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AKA a great spot to find marketing advice, inspirational tidbits, and fun articles about the power of story. Enjoy!

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It is here! The 2022 PurposeBrand© survey!

Our last one was 2019… and wow things have changed a heap since then!

In this short survey, we will be looking to gain insight into what a PurposeBrand© means to you.
Because… what you think, means a lot to us!

And, as a thank you, we want to share with you the report we generated from our 2019 survey. All you have to do is complete the survey and it is yours!

Inside the 2019 report, you’ll find some surprising results on our respondents’ favourite purpose driven brands, their biggest business challenges, tried and true accounts of what it means to communicate their companies’ purpose, and much more!

And there is even more to this story….circle Wednesday, February 16th at noon (CST) on your calendar! That is the day we will unleash the results of the new report and talk 2022 trends for Purpose driven brands and their leaders.

my AHA moments of 2021

I keep track of my aha moments! I know, right? That might be weird? Please, someone, tell me you do too.

It started when I decided to erase: “where did the time go” from my lexicon. Well, because I wanted to know where the time had gone, and I wanted to know what I was thinking during that time. Covid especially made me feel like we had all lost a year.

So, here is a select (because you really don’t want to know all of them) and random list of thoughts that made me say “aha”. Some were inspired by books and podcasts, while others came from conversations and personal experiences.


    1. Great keynote speakers, podcast hosts, authors are generous people. Generous with their ideas, hearts, souls, and stories.
    2. Creativity is not an escape but the truest form of ourselves.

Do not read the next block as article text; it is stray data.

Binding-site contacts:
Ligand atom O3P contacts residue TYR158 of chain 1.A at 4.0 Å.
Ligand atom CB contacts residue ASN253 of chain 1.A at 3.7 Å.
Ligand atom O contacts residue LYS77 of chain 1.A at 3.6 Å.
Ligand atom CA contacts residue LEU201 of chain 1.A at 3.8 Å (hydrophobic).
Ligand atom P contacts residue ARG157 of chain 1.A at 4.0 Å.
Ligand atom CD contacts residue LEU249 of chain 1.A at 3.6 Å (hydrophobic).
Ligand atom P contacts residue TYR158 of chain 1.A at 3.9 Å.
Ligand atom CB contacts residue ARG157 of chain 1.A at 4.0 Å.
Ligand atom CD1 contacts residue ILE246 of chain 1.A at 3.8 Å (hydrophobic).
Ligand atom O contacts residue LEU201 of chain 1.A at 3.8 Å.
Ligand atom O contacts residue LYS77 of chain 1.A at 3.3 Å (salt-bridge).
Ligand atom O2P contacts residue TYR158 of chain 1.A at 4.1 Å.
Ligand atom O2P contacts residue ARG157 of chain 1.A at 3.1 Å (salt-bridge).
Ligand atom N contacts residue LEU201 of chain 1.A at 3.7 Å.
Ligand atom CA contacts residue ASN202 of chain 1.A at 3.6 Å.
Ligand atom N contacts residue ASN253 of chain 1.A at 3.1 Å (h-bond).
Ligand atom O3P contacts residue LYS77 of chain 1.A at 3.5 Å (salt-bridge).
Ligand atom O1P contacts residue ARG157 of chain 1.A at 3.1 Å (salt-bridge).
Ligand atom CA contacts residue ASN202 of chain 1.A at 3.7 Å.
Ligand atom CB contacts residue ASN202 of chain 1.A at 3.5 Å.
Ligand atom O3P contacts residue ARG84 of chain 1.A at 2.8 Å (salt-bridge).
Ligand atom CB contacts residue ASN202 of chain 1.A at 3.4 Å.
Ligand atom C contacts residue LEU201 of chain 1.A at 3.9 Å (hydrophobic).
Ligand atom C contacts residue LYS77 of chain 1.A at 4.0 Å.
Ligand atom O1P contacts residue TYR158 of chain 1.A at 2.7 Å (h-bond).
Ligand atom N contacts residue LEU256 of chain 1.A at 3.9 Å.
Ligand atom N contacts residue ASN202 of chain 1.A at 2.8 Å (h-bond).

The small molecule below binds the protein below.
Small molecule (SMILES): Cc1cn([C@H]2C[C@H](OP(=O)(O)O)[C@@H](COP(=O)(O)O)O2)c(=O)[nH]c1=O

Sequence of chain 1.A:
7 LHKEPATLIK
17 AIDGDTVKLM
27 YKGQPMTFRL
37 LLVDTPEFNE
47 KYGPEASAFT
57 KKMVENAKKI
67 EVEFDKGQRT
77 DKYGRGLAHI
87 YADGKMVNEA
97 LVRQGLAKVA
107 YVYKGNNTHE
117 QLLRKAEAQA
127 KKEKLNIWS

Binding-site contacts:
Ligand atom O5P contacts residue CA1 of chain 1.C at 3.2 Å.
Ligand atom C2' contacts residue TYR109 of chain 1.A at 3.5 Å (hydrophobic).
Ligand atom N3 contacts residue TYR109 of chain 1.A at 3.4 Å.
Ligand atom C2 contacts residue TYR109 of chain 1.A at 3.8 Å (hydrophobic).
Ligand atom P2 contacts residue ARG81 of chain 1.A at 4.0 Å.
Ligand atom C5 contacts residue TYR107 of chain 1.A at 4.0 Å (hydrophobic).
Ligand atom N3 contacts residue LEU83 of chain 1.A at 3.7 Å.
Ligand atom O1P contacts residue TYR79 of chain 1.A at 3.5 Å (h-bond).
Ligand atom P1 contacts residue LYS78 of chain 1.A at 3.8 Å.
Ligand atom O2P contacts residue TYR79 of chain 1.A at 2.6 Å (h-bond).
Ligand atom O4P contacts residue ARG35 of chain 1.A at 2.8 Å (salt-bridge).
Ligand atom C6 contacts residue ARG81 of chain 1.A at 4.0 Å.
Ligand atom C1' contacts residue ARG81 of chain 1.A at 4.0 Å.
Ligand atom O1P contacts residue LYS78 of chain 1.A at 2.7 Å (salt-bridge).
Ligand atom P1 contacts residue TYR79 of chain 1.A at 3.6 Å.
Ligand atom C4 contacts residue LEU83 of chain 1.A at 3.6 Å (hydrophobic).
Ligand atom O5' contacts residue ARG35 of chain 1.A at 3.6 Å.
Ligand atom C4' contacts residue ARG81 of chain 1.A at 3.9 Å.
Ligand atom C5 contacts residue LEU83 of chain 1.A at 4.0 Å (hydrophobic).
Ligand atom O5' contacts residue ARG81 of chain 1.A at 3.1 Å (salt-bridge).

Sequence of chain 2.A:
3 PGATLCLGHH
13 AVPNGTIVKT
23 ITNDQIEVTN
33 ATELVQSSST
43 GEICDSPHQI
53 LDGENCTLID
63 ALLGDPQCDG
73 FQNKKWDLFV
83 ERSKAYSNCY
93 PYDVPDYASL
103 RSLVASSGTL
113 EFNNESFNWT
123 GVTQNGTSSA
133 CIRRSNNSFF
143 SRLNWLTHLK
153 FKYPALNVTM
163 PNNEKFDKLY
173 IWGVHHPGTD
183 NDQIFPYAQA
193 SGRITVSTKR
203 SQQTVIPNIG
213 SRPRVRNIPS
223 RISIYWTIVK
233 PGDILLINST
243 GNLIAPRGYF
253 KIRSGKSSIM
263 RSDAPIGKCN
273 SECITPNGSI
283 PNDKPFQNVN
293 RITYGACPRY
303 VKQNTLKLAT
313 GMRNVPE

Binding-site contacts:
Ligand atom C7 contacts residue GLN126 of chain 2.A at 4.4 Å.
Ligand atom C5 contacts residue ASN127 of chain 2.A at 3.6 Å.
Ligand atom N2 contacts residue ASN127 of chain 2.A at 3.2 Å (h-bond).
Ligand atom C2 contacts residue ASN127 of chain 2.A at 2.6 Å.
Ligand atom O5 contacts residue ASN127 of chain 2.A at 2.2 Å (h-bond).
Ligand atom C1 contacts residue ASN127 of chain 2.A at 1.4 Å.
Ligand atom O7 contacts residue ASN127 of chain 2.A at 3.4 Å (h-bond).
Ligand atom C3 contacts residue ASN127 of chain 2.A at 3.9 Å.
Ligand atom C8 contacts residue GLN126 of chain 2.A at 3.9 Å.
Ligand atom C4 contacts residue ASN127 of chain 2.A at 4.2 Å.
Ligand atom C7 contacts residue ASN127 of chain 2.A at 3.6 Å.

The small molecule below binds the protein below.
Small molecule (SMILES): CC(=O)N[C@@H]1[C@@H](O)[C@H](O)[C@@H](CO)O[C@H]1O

3. How purpose-driven leaders are changing the world for the better shakes my world in the best possible way.
    4. Grieving for the loss of the children of the residential schools hurts. Learning more about Truth and Reconciliation is a powerful and difficult journey.
    5. “Don’t take criticism from someone you would not take advice from.” – Jamie Kern Lima
    6. Cleaning out my inbox is not a good use of my time!
    7. “Stay curious just a little bit longer.” – Michael Bungay Stainer
    8. You can’t get the right answer to the wrong question.
    9. The sheer joy of sharing in positive experiences. Investing in positivity changes everything.
    10. You can wish for many things for your kids, but the greatest of those wishes is that they have true and loyal friends to share their lives with.

A special shout out to virtual connection . the Story Cafe

Over the past year and a half, I have often heard people say that in-person connection is the most important type of connection and how nothing else can compare to that. While we are all excited to get back to in-person activities, let’s take a moment to reflect on the virtual connections we have made… come with me and see what you think!

Yes, in-person connection is wonderful… but I also believe that virtual connection has the potential to be just as powerful.

I truly could not have predicted just how meaningful my virtual connections would become.

This period of abnormality has pushed our relationships to become deeper. Together, we have all had to navigate through the collective hardship that the pandemic has sprung onto our lives. Virtual connection has allowed us to have transformative experiences with ourselves and others – forging more solid relationships.

Thinking back to many of the conversations I have had over the past year and a half, I do see a pattern of openness and spontaneity. I’ve now become more likely to ask someone how they are doing without expecting a superficial answer. And, when asked this question myself, I am now more likely to give a genuine response.

I’ve seen a collective interest in one another’s wellbeing. At the end of messages, phone calls, emails, we were all telling each other to stay safe and healthy. We were all checking in to see how we were doing mental health-wise. We were all much more understanding of our individual circumstances, given that working from home posed a whole host of new challenges that we quickly had to navigate.